Demand growth is slowing, and the industry is changing in response—and it needs to. Growth in production and consumption offers opportunities for China’s producers and for global traders.
As China's economy slows, animal protein demand growth is following suit, but additional demand each year is still big in absolute terms. According to Chenjun Pan, Senior Analyst Animal Protein: “On the supply side, pork production will be reshaped, while poultry production faces uncertainty, and beef production will likely drop. As a consequence, meat imports are expected to increase steadily, further cementing China's role as the world's most significant meat importer.”
In the coming years, additional production will mainly occur in the north and north-east, while in the south—where rivers and lakes are located—further development of pork production will be restricted.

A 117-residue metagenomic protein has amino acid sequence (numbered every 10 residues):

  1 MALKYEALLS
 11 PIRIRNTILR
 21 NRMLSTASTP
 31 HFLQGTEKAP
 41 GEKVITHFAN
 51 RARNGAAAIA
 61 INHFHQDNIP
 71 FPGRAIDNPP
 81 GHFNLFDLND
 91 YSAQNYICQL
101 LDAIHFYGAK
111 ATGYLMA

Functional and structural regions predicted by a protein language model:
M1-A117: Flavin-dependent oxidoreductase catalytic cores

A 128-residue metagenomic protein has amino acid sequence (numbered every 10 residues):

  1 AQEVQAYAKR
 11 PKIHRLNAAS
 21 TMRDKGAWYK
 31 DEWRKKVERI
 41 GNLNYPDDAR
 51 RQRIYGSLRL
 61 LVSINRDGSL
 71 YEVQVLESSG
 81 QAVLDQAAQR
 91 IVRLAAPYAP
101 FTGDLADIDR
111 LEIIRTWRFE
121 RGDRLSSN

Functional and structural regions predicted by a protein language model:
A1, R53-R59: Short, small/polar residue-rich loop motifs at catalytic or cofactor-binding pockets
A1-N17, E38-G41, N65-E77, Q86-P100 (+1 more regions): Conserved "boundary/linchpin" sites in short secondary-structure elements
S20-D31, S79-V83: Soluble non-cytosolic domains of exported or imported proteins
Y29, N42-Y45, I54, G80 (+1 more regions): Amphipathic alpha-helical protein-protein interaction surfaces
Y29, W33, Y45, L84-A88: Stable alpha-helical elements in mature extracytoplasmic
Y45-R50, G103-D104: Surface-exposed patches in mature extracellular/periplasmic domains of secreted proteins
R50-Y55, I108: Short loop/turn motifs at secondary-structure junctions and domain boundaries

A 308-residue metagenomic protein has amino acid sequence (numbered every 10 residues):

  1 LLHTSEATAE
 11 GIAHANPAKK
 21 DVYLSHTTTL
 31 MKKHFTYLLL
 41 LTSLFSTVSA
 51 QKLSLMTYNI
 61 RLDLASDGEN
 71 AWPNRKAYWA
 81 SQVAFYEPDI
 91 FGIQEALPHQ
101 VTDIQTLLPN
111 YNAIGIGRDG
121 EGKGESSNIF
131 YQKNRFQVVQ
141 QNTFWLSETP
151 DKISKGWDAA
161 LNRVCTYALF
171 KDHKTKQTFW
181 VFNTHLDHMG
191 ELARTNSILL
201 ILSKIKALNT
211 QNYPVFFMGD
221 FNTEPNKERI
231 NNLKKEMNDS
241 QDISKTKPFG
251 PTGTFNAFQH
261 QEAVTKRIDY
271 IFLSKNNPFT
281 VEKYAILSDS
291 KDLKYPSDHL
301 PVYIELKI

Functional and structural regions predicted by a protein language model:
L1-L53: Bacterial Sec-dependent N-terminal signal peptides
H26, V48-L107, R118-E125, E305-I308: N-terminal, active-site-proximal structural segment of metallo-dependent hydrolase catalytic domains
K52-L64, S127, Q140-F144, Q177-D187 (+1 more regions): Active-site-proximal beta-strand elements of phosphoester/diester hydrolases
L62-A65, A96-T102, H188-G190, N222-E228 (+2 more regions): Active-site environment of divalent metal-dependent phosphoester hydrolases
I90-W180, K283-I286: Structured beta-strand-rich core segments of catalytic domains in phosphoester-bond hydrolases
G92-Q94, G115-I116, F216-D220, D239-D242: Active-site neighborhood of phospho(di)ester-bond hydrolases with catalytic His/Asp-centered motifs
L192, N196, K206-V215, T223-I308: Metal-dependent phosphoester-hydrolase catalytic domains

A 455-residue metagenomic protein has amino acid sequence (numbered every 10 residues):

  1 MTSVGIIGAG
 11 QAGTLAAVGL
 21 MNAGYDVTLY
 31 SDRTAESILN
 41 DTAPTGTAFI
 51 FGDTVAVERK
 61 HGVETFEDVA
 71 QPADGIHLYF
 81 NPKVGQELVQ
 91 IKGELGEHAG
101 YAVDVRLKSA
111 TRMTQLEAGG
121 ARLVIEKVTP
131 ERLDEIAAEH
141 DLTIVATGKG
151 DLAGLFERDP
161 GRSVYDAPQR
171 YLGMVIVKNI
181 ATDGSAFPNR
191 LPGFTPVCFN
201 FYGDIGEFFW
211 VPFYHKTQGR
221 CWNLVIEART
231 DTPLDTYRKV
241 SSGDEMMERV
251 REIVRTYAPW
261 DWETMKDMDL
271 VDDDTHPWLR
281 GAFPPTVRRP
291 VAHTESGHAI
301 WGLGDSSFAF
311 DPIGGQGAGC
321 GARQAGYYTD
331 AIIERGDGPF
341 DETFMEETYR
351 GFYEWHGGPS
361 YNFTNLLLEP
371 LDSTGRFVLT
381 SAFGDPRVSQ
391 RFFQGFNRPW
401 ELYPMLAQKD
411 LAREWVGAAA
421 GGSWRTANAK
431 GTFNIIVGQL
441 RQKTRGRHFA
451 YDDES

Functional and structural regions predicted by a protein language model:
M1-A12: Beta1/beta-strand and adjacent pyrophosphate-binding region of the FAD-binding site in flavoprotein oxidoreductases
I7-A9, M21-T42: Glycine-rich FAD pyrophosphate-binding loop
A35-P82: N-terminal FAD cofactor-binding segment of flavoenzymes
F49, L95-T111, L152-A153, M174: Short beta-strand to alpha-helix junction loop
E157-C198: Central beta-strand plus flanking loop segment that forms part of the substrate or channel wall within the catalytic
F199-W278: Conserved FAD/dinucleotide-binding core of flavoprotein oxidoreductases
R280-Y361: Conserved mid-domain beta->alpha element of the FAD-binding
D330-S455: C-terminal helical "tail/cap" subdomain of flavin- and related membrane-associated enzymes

China will cement its role as the number one global meat importer
Meat imports are expected to increase steadily in the coming years—across beef, pork, and poultry—reinforcing China’s position as the world’s most important meat trader. As total meat imports to mainland China reach over 6m tonnes in 2020, China will become—if it is not already—the main focus for meat exporters everywhere.
Two important questions arise from this increasing focus. The first is how China will look to influence global meat trade, given its dominant role. The second is how animal protein companies will look to establish a sustainable supply chain to meet China’s evolving market needs.
Thursday March 2, 2017/ Rabobank/ The Netherlands.